So, what's the reason why so many hold energy work close to their core? Is it because they see the results in their practice and if so are those results nothing more than a placebo effect? Is it because of their education and what they were taught in school? Is it because of what they feel in the session? Is it because they don't know how to interpret or read scientific studies? Is it because they feel that the RCTs that show that it doesn't work were poorly executed? Is it because they don't know the difference between a high tier journal over the low ones?

I think that's an excellent inventory of the likely explanations. It could be all of those. Lately, I've been thinking more about the difference between how therapists and patients think, versus how researchers think. To therapists and patients, the most important difference is pre vs. post. In other words, is the patient better after receiving treatment? If so, good - treatment probably worked. But researchers know that isn't necessarily the case - a difference between the pretreatment period and the posttreatment period could be the result of other processes than treatment.

I have no idea, but one thing is for sure - their beliefs need to be respected.

Some folks may find this shocking, but I disagree that beliefs need to be respected. I would agree that people need to be respected, but not beliefs. Demanding respect for beliefs is just a way to ensure that they are overly protected. I'm interested in challenging beliefs, including my own, to see if they can withstand the challenge. If they can, then they didn't need protection in the first place. If they can't, then I want to know about it.

Methinks you have a way of stirring things up and I know your intention is to get people to think and do some self-evaluation and self-analysis, but maybe it needs to happen in a different way?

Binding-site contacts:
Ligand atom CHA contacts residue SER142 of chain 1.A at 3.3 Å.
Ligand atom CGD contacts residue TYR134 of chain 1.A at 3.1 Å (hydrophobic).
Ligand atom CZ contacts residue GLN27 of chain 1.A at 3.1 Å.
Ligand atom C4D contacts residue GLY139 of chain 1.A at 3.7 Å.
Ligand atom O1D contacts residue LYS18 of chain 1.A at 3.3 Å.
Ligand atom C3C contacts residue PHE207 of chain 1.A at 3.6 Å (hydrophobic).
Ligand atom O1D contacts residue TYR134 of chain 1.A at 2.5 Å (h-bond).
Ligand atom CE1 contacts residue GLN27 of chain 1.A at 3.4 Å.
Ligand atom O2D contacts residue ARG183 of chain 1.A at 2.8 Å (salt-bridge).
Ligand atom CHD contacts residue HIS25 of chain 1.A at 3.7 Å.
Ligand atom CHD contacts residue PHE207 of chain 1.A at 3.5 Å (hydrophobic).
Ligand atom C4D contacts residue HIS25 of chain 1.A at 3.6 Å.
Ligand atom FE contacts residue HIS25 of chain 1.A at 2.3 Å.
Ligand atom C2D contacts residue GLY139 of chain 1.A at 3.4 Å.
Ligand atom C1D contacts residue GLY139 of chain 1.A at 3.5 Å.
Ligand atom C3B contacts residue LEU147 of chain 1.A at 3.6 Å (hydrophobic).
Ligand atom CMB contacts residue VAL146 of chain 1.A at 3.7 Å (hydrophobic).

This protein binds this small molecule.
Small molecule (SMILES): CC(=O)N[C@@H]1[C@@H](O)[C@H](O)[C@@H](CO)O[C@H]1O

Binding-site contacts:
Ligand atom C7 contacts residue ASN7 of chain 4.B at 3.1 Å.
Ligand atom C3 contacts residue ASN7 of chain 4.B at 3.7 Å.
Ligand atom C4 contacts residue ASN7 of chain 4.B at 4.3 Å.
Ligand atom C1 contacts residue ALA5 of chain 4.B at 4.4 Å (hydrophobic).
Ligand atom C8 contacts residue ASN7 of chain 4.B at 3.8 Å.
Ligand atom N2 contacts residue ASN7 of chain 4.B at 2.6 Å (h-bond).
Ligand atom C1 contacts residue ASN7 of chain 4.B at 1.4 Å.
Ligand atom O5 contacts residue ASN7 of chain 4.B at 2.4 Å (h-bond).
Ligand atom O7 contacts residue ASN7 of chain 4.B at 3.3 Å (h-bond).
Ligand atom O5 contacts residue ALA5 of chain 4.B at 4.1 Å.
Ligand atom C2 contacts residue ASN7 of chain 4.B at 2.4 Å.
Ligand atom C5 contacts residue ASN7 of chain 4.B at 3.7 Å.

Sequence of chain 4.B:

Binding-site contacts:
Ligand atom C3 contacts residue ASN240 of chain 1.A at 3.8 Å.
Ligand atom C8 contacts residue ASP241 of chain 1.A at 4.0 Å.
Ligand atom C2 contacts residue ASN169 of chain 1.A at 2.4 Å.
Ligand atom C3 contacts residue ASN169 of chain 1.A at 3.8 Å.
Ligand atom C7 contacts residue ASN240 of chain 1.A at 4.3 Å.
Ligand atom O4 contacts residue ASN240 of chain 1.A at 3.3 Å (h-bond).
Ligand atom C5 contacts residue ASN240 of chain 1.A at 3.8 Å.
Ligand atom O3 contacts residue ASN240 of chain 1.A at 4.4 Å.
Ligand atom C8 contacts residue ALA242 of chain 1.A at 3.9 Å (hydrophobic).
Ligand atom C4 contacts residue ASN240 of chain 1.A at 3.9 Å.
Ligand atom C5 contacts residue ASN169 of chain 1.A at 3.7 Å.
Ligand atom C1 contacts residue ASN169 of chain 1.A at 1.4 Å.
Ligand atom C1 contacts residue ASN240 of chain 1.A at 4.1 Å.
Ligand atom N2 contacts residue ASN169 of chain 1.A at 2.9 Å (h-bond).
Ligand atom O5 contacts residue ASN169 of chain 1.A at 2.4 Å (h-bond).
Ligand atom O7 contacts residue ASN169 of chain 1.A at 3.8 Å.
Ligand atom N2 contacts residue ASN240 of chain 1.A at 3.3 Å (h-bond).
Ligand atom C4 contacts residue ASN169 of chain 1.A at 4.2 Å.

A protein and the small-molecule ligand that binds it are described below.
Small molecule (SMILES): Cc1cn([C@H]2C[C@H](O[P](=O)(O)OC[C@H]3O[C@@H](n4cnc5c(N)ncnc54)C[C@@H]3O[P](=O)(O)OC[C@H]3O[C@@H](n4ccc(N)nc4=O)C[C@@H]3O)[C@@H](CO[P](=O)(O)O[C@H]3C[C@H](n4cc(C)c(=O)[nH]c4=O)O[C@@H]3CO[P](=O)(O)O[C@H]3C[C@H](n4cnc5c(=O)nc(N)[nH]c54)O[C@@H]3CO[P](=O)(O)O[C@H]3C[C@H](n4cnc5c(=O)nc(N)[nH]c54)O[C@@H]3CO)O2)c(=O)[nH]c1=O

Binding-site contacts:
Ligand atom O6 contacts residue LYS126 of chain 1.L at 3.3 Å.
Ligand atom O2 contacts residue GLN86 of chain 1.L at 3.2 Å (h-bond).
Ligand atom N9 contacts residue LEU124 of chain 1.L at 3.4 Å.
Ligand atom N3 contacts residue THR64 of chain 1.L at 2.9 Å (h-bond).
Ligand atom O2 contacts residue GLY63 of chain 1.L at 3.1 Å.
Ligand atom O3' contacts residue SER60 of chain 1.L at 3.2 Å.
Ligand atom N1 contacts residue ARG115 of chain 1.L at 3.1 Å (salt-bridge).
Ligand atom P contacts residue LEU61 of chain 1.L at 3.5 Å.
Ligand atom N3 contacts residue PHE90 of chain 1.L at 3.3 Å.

You could be right. Do you have a different way that you suggest? The way that I know works well for some folks, but not for others. I don't know how successful I would be in using a different style, but I'm interested in hearing your thoughts on the matter if you have them.

Thanks for a thoughtful reply.
Hi Gloria.

For those interested in hearing some "medical opinions"....
I have a medical doctor who is a colleague. He left "Traditional" medicine after 30 years
and went into alternative health methods. He recently gave a lecture at a healing arts event in which
the majority of the audience were LMT's.

He is involved in energy medicine research and stated to all of us , that we as bodyworkers know more already and are more in tune to what the future of medicine will be - energy healing work!


O.K., but this is one medical opinion, not "some" medical opinions.

We are energy beings

What does it mean to say we are "energy beings"? All kinds of things use energy, after all. I have a Honda parked in my garage, and everything that it does requires energy - is it an energy being? Are there any animals that aren't energy beings?

If we're going to use such a term meaningfully, we will need to carefully define it, don't you agree?

and I have had some interesting and phenomenal insights, experiences and gifts throughout my career of witnessing energetic changes. So, I do believe! (and this comes from a skeptic)

There are certainly many folks on this website who have had firsthand experiences with what seem to be energetic changes. But here is my question in response to that - can you think of any alternate explanations for those experiences?